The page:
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South Africa has a residence based tax system. This means that if you are considered a resident for tax purposes, you are expected to pay income tax on your worldwide income to the South African Revenue Service (SARS). However, if you left South Africa, and you’re no longer living in South Africa, then you’re not a resident of South Africa, right? Not exactly. You can live outside of South Africa and still be considered a resident for tax purposes. Let’s look at how this works, and what happens if you’ve already ceased tax residency without being aware of it and without notifying SARS of your status change.

Expat tax in South Africa, explained

Until recently, South Africans living and working abroad were exempt from paying income tax on their foreign earnings back home. A recent change to the expat tax regulations now only exempt South Africans from paying tax on the first R1.25million of their annual foreign employment income. The foreign employment income in excess of this threshold will be taxed at the South African taxpayer’s marginal tax rate.

So, how do you know if you are a resident for tax purposes in South Africa?

According to the Income Tax Act, tax residency is determined by two tests: the ordinary residence test and the physical presence test. These tests are applied where an individual is not considered an exclusive tax resident of another country based on a Double Tax Agreement held with South Africa.

A resident is defined as either an individual who meets the physical presence test or an individual who is ordinarily resident in South Africa under South African common law.

The ordinarily resident test: home is where the heart lies

You will be considered to be ordinarily resident in South Africa if this is the country to which you would naturally gravitate toward as your ultimate destination of choice after you’ve completed your global wanderings, to come home and put your feet up. This place could be described as your usual or principal residence, or your real home. If you are not ordinarily resident in South Africa at any time during the year of assessment, but you still meet all three requirements of the physical presence test, you will be considered a resident for tax purposes.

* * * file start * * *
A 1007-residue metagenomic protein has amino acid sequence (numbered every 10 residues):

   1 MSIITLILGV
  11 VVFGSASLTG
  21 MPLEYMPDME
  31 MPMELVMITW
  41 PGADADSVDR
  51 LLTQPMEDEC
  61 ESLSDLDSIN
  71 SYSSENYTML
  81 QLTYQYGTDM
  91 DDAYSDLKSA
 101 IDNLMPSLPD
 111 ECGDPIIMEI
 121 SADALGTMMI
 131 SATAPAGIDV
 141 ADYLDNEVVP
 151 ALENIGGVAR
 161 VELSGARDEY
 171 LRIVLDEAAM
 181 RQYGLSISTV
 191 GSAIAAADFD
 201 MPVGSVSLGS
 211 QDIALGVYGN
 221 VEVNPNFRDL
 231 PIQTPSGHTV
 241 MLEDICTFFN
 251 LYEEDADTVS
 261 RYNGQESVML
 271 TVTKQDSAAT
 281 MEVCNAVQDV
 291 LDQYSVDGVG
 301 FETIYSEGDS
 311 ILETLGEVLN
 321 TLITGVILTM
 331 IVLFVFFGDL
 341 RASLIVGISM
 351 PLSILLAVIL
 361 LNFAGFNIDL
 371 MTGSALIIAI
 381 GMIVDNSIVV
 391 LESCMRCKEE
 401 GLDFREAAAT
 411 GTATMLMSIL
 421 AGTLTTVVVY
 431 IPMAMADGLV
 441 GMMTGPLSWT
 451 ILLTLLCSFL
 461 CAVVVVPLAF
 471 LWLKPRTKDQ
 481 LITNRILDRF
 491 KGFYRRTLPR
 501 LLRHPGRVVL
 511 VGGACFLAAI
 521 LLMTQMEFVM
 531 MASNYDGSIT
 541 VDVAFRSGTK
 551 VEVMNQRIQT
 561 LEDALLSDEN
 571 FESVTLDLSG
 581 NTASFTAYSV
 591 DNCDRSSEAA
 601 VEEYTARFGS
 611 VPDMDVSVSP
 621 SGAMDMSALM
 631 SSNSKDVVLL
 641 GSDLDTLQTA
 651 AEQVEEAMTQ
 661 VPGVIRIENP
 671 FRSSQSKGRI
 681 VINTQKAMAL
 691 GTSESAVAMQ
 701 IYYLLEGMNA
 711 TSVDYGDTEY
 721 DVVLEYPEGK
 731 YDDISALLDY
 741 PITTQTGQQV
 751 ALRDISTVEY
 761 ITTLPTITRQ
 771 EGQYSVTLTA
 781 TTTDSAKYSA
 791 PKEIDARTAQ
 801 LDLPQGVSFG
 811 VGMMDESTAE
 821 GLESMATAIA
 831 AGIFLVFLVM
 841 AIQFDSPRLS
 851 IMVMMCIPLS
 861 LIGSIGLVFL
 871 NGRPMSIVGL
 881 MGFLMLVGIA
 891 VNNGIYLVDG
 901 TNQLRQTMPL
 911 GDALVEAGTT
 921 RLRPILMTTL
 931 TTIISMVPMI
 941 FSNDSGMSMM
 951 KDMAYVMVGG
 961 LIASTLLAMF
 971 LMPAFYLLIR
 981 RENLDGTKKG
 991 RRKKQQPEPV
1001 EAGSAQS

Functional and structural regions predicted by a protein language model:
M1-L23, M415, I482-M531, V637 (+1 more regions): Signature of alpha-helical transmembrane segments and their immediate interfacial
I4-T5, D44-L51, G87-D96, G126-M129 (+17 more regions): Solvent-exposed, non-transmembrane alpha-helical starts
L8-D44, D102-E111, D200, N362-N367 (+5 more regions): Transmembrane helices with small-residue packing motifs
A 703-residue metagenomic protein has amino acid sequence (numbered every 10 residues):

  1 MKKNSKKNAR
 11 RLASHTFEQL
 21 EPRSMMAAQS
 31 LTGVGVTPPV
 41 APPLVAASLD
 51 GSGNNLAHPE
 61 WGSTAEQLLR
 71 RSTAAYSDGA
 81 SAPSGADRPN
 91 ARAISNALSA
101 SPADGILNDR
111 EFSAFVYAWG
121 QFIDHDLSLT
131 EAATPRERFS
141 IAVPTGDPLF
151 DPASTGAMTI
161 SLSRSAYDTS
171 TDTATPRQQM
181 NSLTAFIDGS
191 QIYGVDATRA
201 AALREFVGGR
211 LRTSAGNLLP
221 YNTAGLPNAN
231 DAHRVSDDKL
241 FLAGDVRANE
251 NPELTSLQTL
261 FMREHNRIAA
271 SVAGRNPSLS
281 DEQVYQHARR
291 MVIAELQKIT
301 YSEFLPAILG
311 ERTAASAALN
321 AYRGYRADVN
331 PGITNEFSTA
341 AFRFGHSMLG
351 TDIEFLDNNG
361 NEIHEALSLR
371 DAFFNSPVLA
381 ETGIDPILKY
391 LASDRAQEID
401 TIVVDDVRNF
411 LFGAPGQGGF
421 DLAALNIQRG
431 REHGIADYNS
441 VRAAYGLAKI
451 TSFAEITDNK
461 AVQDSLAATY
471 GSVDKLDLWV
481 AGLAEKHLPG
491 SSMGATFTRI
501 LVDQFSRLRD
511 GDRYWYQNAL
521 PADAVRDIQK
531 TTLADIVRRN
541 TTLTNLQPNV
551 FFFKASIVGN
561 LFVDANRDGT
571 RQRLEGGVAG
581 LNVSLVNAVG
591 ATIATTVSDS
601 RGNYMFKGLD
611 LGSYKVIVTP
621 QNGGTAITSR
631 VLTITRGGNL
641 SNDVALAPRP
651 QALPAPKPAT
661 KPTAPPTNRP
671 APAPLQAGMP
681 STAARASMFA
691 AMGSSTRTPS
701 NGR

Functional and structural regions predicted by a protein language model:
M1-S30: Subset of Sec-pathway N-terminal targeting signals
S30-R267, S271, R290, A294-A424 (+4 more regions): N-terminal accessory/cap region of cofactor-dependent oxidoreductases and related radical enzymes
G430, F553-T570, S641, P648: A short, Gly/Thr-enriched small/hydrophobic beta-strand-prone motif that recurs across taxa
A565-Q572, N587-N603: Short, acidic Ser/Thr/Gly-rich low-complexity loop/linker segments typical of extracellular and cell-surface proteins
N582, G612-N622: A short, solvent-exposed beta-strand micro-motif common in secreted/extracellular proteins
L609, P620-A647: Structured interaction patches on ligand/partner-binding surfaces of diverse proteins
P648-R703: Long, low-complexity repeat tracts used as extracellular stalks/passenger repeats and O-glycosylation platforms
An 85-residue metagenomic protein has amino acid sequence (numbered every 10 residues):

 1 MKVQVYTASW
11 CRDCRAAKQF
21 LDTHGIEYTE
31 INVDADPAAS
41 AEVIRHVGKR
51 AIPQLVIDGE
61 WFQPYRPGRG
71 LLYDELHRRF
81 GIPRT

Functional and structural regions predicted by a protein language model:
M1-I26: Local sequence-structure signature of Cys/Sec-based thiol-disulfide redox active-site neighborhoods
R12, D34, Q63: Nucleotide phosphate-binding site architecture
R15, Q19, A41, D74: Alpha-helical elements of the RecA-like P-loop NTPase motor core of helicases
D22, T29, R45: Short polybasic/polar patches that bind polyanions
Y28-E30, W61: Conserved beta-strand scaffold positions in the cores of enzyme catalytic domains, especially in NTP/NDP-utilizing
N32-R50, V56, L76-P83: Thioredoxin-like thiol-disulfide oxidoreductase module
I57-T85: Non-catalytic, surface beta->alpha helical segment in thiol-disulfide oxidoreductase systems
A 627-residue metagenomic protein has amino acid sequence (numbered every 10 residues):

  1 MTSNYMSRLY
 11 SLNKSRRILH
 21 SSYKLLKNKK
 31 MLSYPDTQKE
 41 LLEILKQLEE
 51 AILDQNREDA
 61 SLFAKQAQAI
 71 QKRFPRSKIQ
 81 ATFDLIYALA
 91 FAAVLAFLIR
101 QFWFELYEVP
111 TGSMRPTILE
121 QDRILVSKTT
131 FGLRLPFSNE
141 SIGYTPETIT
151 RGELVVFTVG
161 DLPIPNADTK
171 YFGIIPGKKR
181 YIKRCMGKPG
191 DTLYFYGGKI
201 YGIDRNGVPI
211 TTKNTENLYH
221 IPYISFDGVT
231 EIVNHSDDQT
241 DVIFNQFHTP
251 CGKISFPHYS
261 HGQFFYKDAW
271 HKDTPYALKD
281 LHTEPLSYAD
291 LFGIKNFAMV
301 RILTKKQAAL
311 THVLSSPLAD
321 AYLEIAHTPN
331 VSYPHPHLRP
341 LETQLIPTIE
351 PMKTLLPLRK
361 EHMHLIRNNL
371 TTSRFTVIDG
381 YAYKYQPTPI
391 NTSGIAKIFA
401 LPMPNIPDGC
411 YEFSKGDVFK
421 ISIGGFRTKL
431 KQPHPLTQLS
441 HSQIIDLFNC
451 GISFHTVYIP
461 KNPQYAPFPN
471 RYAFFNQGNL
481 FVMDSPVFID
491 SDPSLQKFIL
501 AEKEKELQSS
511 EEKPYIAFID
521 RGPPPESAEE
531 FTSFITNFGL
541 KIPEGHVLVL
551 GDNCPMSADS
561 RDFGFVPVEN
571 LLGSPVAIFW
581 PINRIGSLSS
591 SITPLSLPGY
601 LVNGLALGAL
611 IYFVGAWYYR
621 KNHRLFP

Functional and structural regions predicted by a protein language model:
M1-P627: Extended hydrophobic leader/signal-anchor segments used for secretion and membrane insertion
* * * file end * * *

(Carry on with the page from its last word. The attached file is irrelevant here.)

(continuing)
The physical presence test in South Africa: feet on home soil

To meet the requirements of the physical presence test, you must be physically present (fortunately the Act mentions nothing about being mentally present!) in South Africa for longer than:

  • 91 days in total during the year of assessment under consideration, AS WELL AS
  • 91 days in total during each of the five years of assessment preceding the year of assessment; AND
  • 915 days in total during the previous five assessment years.

Should you fail to meet any one of these three requirements, you will not fulfil the physical presence test.

How do you become a non-resident for tax purposes in South Africa?

If you are not considered ordinarily resident, nor do you meet the requirements of the physical presence test, or if you are deemed to be the exclusive tax resident of another country under a Double Tax Agreement, you will not be considered a tax resident of South Africa.

Read more about: becoming a non-resident: tax emigration from South Africa